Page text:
Considering a bank’s liquidity profile under various scenarios provides insight into the bank’s liquidity, which allows the evaluation of the bank’s assumption consistency and reality about liquidity management (Goldstein & Turner 2004, p. 95). Although the appropriate period for active liquidity management is short, consideration of the information on requirements beyond the period is vital. A bank involved in the long-term assets and liabilities market should employ a long period in its liquidity management. Furthermore, in this regard, a bank’s decision making regarding certain markets reliability can use the relevant information.

A bank needs to undertake a continued review of its various assumptions in liquidity evaluation due to the unforeseen changes in the banking market. These assumptions consider the bank’s assets, liabilities, off-balance-sheet activities, and other operations whose fluctuations can considerably affect a bank’s liquidity level (Madura 2008, p.491). The assumptions regarding assets consider their influence on a bank’s cash flow. In this regard, a bank considers the proportion of renewable maturing assets, the level of accepted new loan requests, and the funding of commitments to lend. A bank may use its historical patterns, conduct a statistical analysis considering the determinants of loan demand, or make judgemental business projections in its normal funding estimation.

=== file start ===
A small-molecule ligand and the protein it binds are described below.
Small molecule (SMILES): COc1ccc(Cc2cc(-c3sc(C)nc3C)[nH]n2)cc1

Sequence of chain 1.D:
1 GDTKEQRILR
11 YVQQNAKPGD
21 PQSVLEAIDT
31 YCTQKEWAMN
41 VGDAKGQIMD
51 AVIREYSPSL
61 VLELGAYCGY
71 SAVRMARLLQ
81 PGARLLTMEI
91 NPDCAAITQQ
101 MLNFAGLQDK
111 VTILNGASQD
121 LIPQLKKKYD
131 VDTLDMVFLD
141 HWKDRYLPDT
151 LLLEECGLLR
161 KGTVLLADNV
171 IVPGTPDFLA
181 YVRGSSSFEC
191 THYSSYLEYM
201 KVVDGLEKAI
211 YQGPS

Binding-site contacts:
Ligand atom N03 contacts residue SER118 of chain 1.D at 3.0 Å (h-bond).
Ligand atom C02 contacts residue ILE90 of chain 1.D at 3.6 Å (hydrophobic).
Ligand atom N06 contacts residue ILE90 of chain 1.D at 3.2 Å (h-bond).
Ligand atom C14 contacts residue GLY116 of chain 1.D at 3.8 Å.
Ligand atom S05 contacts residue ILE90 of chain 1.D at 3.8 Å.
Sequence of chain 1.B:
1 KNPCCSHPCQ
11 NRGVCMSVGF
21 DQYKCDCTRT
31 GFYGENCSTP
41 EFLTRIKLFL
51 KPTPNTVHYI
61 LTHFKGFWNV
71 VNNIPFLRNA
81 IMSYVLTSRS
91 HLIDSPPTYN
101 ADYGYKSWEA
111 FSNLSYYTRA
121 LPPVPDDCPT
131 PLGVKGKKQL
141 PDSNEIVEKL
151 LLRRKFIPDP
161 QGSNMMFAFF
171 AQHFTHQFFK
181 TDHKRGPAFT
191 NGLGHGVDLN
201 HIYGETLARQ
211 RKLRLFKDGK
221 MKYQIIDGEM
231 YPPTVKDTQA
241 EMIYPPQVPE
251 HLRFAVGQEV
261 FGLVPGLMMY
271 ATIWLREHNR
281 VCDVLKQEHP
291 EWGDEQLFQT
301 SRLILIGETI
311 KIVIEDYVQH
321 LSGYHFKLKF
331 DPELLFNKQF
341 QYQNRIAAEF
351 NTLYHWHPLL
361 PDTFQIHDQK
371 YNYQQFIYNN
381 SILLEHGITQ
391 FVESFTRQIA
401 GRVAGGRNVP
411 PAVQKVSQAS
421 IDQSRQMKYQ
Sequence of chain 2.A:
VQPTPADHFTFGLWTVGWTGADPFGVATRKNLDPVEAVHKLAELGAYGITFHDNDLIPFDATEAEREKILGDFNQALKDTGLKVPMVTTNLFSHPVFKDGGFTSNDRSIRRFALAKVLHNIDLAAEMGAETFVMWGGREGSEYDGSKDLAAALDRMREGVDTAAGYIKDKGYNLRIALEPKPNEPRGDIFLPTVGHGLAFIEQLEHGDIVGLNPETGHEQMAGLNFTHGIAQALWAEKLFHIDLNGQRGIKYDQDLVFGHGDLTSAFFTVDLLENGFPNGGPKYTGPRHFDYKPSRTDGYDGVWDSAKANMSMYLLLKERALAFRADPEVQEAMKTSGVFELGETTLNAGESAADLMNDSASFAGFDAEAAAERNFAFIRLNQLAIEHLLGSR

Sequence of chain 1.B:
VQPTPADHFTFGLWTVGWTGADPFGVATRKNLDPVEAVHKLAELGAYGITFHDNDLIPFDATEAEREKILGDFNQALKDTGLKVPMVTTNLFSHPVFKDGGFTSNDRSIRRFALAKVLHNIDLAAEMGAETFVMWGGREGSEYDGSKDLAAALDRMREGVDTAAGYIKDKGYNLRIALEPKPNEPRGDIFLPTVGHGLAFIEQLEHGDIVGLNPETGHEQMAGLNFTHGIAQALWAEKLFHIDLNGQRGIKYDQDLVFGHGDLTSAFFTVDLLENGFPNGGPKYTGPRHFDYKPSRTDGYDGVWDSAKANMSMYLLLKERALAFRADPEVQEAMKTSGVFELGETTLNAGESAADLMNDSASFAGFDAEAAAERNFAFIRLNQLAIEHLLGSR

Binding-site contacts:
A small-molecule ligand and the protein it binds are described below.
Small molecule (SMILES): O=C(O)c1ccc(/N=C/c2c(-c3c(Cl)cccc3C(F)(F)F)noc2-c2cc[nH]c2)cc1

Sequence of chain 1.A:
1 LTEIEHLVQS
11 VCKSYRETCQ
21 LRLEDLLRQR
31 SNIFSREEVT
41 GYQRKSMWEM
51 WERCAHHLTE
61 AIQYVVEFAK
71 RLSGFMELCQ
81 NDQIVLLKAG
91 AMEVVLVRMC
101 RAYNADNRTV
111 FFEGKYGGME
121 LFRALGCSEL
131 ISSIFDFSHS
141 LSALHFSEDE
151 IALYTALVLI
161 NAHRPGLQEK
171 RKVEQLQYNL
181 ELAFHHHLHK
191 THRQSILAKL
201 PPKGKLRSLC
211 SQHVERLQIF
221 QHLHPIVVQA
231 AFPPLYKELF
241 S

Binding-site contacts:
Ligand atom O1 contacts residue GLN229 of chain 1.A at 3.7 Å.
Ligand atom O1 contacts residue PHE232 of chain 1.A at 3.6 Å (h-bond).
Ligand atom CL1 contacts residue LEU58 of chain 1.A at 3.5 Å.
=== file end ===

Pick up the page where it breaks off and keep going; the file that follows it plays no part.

Moreover, the evaluation of the renewing of maturing assets and the new asset’s acquisition focuses on the reduction of contractual cash flow. A bank evaluates its liabilities behavior that could result in reduced cask outflows projected from contractual maturities. It also evaluates liabilities that are likely to remain within the bank during mild difficulties and that tend to change their behavior in a crisis. Including the cash flows arising from a bank’s off-balance-sheet activities in liquidity analysis further enhances liquidity management (Padmalatha 2011, p.417). A bank with diversified liabilities and sources of funds portrays effective liquidity management, which ensures the mitigation of adverse outcomes during a crisis.